(2) a compound of the general formula in which each symbol R, which may be the same or different, represents a hydrogen atom, a monovalent hydrocarbon group of 1 to 8 carbon atoms, or a monovalent halogenohydrocarbon group of l to 3 carbon atoms; each symbol T, which may be the same or different, represents a hydrogen atom, a monovalent hydrocarbon group of 1 to 15 carbon atoms, or a monovalent halogenohydrocarbon group of 1 to 6 carbon atoms; each symbol G represents a divalent hydrocarbon group of 1 to 15 carbon atoms; n represents zero or 1; a represents zero, 1 or 2; and b represents 1 or 2.

5 Claims, No Drawings PROCESS FOR THE PREPARATION OF SO-CALLED COLD-CURED FLEXIBLE POLYURETHANE The present invention relates to a process for the preparation of so-called cold-cured" flexible polyurethane foams by incorporating small amounts of organosilicon compounds into the foamable compositions. This process makes it possible to carry out the calendering of the resulting foams at any time whatsoever after they have been released from the mould or even to avoid calendering altogether, and furthermore assists the formation of a thin, light, porous skin at the surface of the foams.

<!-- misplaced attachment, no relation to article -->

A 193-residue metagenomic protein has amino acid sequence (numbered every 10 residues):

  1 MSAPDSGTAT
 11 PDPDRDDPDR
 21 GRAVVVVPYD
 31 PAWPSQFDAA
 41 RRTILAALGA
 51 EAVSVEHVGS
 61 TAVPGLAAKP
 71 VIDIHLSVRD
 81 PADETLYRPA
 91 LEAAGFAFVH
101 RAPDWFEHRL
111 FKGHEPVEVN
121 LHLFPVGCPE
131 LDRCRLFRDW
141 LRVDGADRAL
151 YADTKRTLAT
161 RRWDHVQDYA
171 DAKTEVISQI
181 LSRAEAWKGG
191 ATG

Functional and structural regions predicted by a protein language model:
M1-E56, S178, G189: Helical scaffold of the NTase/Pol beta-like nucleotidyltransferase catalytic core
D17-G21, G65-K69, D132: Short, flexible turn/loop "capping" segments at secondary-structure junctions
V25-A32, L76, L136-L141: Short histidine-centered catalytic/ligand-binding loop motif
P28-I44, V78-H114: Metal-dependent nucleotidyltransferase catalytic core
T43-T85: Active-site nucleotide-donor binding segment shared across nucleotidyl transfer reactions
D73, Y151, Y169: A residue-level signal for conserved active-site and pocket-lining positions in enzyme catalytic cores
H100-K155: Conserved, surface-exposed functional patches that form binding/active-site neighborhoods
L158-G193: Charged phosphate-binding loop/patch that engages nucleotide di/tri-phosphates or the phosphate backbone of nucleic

It is known that so-called cold-cured flexible polyurethane foams do not require subsequent stoving, after they have been released from the moulds, in order to complete their crosslinking. It is also known that such foams can be prepared from particular polyetherpolyols, polyisocyanates, water and optionally poreforming agents and non-metallic catalysts, (see French Pat. Nos. 2,031,770 and 2,086,977). The particular structure of the polyether-polyols which are used makes it possible, furthermore, to employ mixtures of polyisocyanates which have not necessarily been refined, based, for example, on p,p'- diisocyanatodiphenylmethane and toluylenediisocyanate.

It is however necessary, and this is a significant disadvantage, to calender the foams as soon as they have been released from the mould to avoid the extensive and permanent collapse which is called shrinkage. This collapse is produced, during cooling, by the contraction of the gases retained in the closed cells of the foams; the purpose of the calendering is thus to open these cells and to remove the occluded gases, but it does not overcome the skin effect at the surface of the foams, this effect being caused by the presence of a thick surface layer with a rough appearance.